The Review and Herald


May 5, 1896

Operation of the Holy Spirit Made Manifest in the Life


At infinite cost, provision has been made that men shall reach the perfection of Christian character. Those who have been privileged to hear the truth, and have been impressed by the Holy Spirit to receive the Holy Scriptures as the voice of God, have no excuse for becoming dwarfs in the religious life. By exercising the ability which God has given, they are to be daily learning, and daily receiving spiritual fervor and power, which have been provided for every true believer. If we would be growing plants in the Lord's garden, we must have a constant supply of spiritual life and earnestness. Growth will then be seen in the faith and knowledge of our Lord Jesus Christ. There is no half-way house where we may throw off responsibility, and rest by the way. We are to keep advancing heavenward, developing a solid religious character. The measure of the Holy Spirit we receive, will be proportioned to the measure of our desire and the faith exercised for it, and the use we shall make of the light and knowledge that shall be given to us. We shall be entrusted with the Holy Spirit according to our capacity to receive and our ability to impart it to others. Christ says, “Every one that asketh receiveth, and he that seeketh findeth.” He who truly seeks for the precious grace of Christ, will be sure not to be disappointed. This promise has been given to us by Him who will not deceive us. It is not stated as a maxim or a theory, but as a fact, as a law of the divine government. We can be assured that we shall receive the Holy Spirit if we individually try the experiment of testing God's word. God is true; his order is perfect. “He that seeketh findeth; and to him that knocketh it shall be opened.” Light and truth will shine forth according to the desire of the soul. O that all would hunger and thirst after righteousness, that they might be filled! RH May 5, 1896, par. 1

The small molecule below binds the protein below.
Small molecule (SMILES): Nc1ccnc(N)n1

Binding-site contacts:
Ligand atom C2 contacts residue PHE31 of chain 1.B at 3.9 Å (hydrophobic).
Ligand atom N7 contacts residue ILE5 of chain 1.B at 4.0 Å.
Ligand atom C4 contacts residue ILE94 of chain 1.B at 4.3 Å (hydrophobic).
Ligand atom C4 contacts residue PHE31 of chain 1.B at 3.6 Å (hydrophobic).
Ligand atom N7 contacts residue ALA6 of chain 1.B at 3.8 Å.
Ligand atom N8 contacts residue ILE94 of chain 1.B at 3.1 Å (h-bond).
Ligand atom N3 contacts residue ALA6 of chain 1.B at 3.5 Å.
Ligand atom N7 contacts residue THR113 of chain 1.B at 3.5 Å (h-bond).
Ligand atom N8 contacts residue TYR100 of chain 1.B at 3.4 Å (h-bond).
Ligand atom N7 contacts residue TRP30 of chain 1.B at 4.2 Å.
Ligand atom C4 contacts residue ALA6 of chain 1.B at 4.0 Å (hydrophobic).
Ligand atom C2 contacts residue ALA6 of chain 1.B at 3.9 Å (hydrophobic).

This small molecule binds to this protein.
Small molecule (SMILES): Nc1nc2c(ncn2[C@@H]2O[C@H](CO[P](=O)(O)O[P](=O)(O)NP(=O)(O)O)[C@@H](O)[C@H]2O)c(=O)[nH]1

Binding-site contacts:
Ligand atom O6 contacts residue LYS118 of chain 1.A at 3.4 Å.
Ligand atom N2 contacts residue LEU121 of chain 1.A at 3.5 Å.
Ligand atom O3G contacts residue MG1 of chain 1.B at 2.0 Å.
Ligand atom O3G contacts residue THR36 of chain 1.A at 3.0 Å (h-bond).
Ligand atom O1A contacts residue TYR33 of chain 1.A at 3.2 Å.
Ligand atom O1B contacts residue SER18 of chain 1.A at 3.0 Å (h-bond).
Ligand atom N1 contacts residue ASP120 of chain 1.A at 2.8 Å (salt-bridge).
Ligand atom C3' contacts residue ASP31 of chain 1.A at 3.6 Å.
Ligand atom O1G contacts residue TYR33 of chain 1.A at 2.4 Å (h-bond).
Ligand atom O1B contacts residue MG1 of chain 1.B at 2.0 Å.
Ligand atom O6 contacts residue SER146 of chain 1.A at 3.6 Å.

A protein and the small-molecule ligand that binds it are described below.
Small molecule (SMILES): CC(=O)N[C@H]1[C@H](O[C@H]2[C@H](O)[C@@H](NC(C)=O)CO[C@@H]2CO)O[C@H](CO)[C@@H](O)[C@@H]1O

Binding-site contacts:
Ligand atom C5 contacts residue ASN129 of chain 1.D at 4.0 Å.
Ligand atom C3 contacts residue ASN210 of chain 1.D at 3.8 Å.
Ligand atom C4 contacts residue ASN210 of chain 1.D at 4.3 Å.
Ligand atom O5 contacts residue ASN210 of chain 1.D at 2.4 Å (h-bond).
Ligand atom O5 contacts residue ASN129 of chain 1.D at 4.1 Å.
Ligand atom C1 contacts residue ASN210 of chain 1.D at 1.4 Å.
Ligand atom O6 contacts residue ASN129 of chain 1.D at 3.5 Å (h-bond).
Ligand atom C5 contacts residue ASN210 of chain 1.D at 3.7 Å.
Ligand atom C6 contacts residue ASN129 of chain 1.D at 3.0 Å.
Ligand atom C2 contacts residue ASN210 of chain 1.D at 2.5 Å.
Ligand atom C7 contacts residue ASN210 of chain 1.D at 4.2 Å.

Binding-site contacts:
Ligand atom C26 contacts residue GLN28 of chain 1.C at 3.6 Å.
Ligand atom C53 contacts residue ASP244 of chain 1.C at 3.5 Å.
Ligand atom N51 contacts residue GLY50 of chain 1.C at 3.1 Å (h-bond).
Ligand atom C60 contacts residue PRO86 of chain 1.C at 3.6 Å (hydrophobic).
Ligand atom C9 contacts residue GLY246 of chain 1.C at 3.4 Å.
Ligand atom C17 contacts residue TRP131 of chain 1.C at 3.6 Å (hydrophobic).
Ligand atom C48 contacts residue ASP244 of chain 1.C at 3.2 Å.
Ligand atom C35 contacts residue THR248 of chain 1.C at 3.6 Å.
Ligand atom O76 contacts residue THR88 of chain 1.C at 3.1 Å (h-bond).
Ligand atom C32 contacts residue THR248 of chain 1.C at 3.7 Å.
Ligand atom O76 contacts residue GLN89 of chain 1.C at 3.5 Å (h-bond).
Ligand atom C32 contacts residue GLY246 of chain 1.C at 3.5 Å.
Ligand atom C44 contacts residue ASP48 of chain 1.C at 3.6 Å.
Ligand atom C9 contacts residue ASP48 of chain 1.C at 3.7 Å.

Those men who calculate just how religious exercises should be conducted, and are very precise and methodical in diffusing the light and grace that they seem to have, simply do not have much of the Holy Spirit. If they had more of the Spirit of God, they would meddle less with the experiences of men who have received this divine gift in large abundance. There is much need of the testimony that was given to Nicodemus. Jesus said unto Nicodemus, “Verily, verily, I say unto thee, Except a man be born again, he cannot see the kingdom of God.” Nicodemus was astonished as well as indignant at these words. He regarded himself as not only an intellectual, but a pious and religious man. But Christ said again to him, “Marvel not that I said unto thee, Ye must be born again. The wind bloweth where it listeth, and thou hearest the sound thereof, but canst not tell whence it cometh, and whither it goeth: so [are a few who profess to believe the truth?—No.] is every one that is born of the Spirit. Nicodemus answered and said unto him, How can these things be? Jesus answered and said unto him, Art thou a master of Israel, and knowest not these things?” Nicodemus was unbelieving. He could not harmonize this doctrine of conversion with his understanding of what constituted religion. He could not explain to his own satisfaction the science of conversion; but Jesus showed him, by a figure, that it could not be explained by any of his precise methods. Jesus pointed out to him the fact that he could not see the wind, yet he could discern its action. He might never be able to explain the process of conversion, but he would be able to discern its effect. He heard the sound of the wind which bloweth where it listeth, and he could see the results of its action. The operating agency was not revealed to view; men could not tell whence it came, or whither it went. They could not define by what law it was governed; but they could see what it produced by its action. No human reasoning of the most learned man can define the operations of the Holy Spirit upon human minds and characters; yet they can see the effects upon the life and actions. The Holy Spirit is a free, working, independent agency. The God of heaven uses his Spirit as it pleases him, and human minds and human judgment and human methods can no more set boundaries to its working, or prescribe as to the channel through which it shall operate, than they can say to the wind, “I bid you to blow in a certain direction, and to conduct yourself in such and such a manner.” RH May 5, 1896, par. 2